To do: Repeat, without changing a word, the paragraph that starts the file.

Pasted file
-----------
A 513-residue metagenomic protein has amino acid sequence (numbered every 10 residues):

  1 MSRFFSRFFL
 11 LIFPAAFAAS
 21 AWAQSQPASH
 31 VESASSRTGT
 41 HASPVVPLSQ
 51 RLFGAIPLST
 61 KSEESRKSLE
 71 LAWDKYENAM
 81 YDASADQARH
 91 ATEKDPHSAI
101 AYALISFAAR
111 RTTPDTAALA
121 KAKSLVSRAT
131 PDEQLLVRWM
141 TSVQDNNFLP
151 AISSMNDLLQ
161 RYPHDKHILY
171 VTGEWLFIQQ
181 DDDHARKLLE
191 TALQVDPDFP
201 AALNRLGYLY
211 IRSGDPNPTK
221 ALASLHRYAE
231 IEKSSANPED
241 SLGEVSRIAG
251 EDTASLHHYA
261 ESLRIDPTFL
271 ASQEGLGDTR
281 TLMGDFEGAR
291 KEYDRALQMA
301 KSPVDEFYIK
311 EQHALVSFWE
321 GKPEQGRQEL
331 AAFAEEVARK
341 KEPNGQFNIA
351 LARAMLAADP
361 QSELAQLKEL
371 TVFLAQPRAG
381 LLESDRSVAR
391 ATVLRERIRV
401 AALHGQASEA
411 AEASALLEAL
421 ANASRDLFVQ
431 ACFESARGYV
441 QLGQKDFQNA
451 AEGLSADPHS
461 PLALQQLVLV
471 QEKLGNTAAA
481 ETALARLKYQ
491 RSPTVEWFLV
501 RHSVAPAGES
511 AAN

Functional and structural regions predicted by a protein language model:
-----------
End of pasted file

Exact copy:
A 513-residue metagenomic protein has amino acid sequence (numbered every 10 residues):